“Pedophilia Ring” in Evangelical Church? Ministry Accused of Ignoring Sexual Abuse March 12, 2013 | Like this article? Join our email list: Stay up to date with the latest headlines via email. The following piece first appeared on Religion Dispatches. I was not surprised when Sovereign Grace Ministries (SGM), the church group I grew up in as a teen and young adult, was served with a lawsuit this past October, alleging clergy cover-ups of sexual abuse. Sadly, I was even less surprised when the suit was amended in January to include Covenant Life Church (CLC), the congregation I had attended for nine years, and to add new charges of physical and sexual abuse by pastors, as well as allegations of abuse on church property. Sovereign Grace is a U.S. Five years after its founding, in 1982, the church launched what would become its overarching ministry, Sovereign Grace, originally called “People of Destiny International.” Alongside these powerful partnerships has come strife.

10 Worst People on Forbes 2013 Billionaires List Photo Credit: Graphic by Rachel Dooley. Copyright In These Times magazine. All rights reserved. March 12, 2013 | Like this article? Join our email list: Stay up to date with the latest headlines via email. It will hardly come as a surprise that the rich got richer in 2013. The Forbes list of billionaires is brimming over with oligarchs, monopolists, thugs, miscreants, and hustlers. Putting together a list of the worst individuals in this group is a daunting task: How to choose, for example, between telecom monopolists? While not comprehensive, here, in no particular order, are some of the biggest creeps on the 2013 roster. 1. Where to begin? 2. Murdoch, the Australian media tycoon, has dedicated himself to coarsening the public sphere through the misinformation, intolerance, and contempt of ordinary people promoted through his News Corp. 3. If there is a hell for those who hate working people, Australian mining mogul Gina Rinehart occupies the innermost circle, right there in Satan’s maw.

11 Most Absurd Lies Conservatives Are Using to Brainwash America's School Kids March 11, 2013 | Like this article? Join our email list: Stay up to date with the latest headlines via email. If recent elections have taught us anything, it’s that young Americans have taken a decided turn to the left. Now Republicans have a plan to try to recapture the youngest voters out there: Take over the curriculum in public schools, replace education with a bunch of conservative propaganda, and reap the benefits of having a new generation that can’t tell reality from right-wing fantasy. How well this plan will work is debatable, but in the meantime, these shenanigans present the very real possibility that public school students will graduate without a proper education. Lie #1: Racism has barely been an issue in U.S. history and slavery wasn’t that big a deal. The Thomas B. Lie #2: Joe McCarthy was right. The red-baiting of the mid-20th century has gone down in history, correctly, as a witch hunt that stemmed from irrational paranoia that gripped the U.S. after WWII.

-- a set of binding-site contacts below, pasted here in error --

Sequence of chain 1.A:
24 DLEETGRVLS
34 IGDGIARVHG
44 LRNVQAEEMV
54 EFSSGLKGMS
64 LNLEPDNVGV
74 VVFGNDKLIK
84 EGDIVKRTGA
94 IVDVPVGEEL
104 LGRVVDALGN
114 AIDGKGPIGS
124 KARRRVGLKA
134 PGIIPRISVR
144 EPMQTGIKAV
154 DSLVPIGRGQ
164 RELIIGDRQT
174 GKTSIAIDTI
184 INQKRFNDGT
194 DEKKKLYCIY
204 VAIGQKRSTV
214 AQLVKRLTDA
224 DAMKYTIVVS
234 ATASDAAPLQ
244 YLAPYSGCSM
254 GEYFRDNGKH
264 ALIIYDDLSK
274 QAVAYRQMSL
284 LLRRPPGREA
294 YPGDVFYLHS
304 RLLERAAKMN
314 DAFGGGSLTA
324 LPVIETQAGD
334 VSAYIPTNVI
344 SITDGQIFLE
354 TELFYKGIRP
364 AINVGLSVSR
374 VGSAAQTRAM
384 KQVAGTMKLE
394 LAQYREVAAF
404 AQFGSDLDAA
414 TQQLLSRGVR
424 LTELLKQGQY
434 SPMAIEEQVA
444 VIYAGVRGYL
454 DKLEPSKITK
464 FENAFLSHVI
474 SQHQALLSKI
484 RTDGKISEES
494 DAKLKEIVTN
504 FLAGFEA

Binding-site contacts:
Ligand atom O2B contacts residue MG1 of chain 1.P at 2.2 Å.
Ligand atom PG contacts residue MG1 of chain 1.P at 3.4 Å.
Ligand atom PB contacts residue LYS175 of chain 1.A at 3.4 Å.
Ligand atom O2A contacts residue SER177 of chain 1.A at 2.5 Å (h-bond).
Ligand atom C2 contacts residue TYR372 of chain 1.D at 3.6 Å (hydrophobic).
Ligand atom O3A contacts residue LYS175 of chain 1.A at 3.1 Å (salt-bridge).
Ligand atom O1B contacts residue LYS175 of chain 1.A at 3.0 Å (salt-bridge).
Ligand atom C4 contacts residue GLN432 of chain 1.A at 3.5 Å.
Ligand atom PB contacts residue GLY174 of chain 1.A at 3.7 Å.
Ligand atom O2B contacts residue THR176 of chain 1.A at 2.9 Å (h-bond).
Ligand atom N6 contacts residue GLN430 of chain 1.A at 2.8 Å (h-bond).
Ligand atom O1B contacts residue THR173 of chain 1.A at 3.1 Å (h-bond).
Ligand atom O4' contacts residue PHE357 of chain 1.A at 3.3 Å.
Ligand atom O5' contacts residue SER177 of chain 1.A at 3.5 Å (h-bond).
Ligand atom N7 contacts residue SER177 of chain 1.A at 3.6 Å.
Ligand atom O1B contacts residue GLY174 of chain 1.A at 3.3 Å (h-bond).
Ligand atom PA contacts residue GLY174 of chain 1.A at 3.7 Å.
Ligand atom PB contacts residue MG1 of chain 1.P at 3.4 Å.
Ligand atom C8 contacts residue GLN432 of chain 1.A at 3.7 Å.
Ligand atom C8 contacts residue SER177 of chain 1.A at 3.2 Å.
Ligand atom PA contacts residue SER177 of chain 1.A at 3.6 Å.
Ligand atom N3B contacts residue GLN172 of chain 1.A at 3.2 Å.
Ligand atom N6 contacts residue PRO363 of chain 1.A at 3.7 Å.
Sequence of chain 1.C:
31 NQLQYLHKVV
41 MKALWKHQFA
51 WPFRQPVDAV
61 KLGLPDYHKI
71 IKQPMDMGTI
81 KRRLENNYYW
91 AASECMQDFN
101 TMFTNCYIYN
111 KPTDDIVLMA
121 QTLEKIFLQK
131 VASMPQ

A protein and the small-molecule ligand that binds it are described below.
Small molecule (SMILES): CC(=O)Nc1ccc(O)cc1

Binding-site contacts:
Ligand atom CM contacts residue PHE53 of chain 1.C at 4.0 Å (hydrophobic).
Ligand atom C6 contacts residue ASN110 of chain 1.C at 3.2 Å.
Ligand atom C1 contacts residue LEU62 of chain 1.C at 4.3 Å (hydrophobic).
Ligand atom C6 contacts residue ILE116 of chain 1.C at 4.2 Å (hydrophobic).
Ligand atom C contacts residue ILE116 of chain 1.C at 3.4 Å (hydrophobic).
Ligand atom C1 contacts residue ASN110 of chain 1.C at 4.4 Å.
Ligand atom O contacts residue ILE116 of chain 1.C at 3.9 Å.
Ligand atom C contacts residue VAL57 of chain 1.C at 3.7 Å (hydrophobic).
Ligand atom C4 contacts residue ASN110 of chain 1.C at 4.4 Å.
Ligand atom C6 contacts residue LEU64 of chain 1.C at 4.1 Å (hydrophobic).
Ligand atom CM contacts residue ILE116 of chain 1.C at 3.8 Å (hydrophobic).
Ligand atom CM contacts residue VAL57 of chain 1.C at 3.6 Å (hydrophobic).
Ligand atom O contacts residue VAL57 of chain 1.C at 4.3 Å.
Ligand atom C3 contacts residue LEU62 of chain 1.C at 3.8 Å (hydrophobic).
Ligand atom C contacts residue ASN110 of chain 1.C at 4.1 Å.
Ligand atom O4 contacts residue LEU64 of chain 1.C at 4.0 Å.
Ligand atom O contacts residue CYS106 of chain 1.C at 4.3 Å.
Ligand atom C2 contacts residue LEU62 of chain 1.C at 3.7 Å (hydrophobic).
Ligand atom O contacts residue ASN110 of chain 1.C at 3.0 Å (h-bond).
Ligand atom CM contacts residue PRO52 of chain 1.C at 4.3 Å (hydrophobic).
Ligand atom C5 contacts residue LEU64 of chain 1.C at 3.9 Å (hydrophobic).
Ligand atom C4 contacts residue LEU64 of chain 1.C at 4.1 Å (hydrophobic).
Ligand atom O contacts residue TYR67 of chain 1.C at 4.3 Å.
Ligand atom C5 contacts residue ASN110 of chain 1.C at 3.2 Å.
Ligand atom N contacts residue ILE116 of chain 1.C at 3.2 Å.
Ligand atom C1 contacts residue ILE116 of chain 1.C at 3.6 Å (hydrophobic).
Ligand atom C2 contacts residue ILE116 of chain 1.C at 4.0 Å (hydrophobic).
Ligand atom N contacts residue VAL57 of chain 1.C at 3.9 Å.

Doctors Paid Millions to Shill for Big Pharma But the Nashville psychiatrist is also notable for a professional pursuit: During the last four years, the 47-year-old Draud has earned more than $1 millionfor delivering promotional talks and consulting for seven drug companies. By a wide margin, Draud’s earnings make him the best-paid speaker in ProPublica’s Dollars for Docs database, which has been updated to include more than $2 billion in payments from 15 drugmakers for promotional speaking, research, consulting, travel, meals and related expenses from 2009 to 2012. Payouts to hundreds of thousands physicians are now included. Draud is not the only high earner: 21 other doctors have made more than $500,000 since 2009 giving talks and consulting for drugmakers, the database shows. “It boggles my mind,” said Dr. Paid speaking “is perfectly legal, and if people want to work for drug companies, this is America,” said Scully, whose specialty has often been criticized for its over-reliance on medications.